A parcel of property across the street from the Encore Boston has been the proposed venue of an expansion for quite some time but getting through the bureaucratic red tape continues to delay the project.
When Wynn first floated the concept of an expansion the question arose as to whether the Massachusetts Gaming Commission (MGC) would have jurisdiction over an expansion whose focus was non-gaming.
Last year, Joe Delaney, the Gaming Commission’s chief of community affairs, said, “Some issues came up with respect to whether it’s part of the gaming establishment or not — that has certain impacts on their development — as well as COVID and other things that they’re considering at this point in time.
So, Encore has indicated to us that they will come back to us once this evaluation is complete and they have essentially a final proposal to move ahead with, whether it’s this one or with some minor or some major changes.”
The MGC finally agreed they had no jurisdiction over the mixed-use development Wynn Resorts has been planning across the street from their Encore Boston Harbor Hotel and Casino. However, the Commission did impose seven conditions that must be met before the project can move forward.
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To complicate matters even further, the Commission has a four-part test that was conducted to determine if the Commission has jurisdiction over a gaming project. And while the first three criteria were met, the fourth was a bit of a jump ball.
“The narrower question was whether part four of the four-part test, whether the commission has a regulatory interest in including all or parts of the proposed development as parts of the gaming establishment, would be essentially addressed by way of these conditions,” Todd Grossman, the commission’s general counsel, said Monday. “So that’s why these conditions are important.”
As for the seven conditions that had to be met, the first two focused on the live entertainment venue that is planned while two more concerned the security plans for the parking garage and the footbridge that will connect the main property to the proposed expansion site across the street.
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Conditions No. 5 and No. 6 dealt with employees of the Encore being prohibited from entering the gaming-related areas as well as mandating that Wynn brings plans for any developments in the future to the Commission before they take it anywhere else. The last condition is that Encore begins its Massachusetts Environmental Policy Act (MEPA) review process in the proposal.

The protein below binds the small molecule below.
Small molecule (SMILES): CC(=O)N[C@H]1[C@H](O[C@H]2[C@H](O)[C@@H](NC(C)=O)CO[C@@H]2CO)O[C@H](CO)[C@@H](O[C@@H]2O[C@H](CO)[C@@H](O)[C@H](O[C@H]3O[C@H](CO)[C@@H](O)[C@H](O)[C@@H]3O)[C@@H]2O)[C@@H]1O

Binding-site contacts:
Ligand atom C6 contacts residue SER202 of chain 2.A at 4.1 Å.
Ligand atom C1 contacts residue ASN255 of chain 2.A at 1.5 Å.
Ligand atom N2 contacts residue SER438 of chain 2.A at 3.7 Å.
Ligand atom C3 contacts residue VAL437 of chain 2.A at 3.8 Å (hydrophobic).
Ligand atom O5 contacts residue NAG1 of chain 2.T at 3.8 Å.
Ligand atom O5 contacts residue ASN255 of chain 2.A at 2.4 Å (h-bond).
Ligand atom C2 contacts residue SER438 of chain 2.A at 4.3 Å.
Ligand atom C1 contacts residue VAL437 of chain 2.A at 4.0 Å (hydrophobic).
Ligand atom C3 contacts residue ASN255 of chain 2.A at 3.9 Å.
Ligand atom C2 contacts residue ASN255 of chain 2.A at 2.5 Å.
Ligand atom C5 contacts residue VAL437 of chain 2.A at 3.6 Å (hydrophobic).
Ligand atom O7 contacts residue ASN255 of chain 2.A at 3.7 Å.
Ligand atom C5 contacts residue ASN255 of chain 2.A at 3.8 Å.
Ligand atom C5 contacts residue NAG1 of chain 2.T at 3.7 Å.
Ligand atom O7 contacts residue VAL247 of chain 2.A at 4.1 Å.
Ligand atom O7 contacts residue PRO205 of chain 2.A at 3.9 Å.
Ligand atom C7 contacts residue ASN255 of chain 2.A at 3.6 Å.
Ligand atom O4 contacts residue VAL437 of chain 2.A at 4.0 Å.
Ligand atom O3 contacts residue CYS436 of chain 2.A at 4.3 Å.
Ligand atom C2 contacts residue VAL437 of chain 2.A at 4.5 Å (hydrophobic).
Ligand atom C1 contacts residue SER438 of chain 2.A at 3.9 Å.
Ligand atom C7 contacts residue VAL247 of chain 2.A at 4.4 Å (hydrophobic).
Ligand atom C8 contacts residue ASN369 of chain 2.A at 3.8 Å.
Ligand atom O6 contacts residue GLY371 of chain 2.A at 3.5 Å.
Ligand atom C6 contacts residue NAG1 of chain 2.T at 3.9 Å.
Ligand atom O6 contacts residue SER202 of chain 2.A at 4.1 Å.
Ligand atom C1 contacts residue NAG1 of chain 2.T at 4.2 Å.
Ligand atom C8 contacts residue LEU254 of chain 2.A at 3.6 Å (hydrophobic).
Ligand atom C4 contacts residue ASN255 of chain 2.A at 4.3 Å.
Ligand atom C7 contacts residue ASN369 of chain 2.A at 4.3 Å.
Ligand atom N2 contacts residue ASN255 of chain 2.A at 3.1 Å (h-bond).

“We are agreeable to all the conditions as set forth in this meeting,” Jacqui Krum, Encore Boston Harbor’s senior vice president and general counsel, told the commission Monday.
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Phase one of the expansion project features a 400-foot pedestrian bridge connecting the casino and what will be a thousand-seat live entertainment venue, a 2,200-space parking garage, and 20,000 square feet allocated to restaurant space. But once the initial phase is completed, there are plans to build two more hotels along with a brewery or brewpub among other attractions.
Michael Weaver, Wynn’s chief communications officer, said, “Business has been quite good at Encore Boston Harbor. We believe that now is the time to work on the expansion. It’s kind of the next phase of our company and how we think about growing our company footprint. The economy is at a point where it makes sense for us.”
Tony Starr, an attorney at Mintz Levin who represents Wynn Resorts, told the commission last week that the development’s restaurants, retail outlets, and event space are intended to be leased out to third parties and that “extending the regulatory authority into these third party-operated venues across the street, we think, would deter some of the ancillary development that I believe the commission would like to see.”
Bookmakers Review will continue to monitor this story and report any further developments as they happen.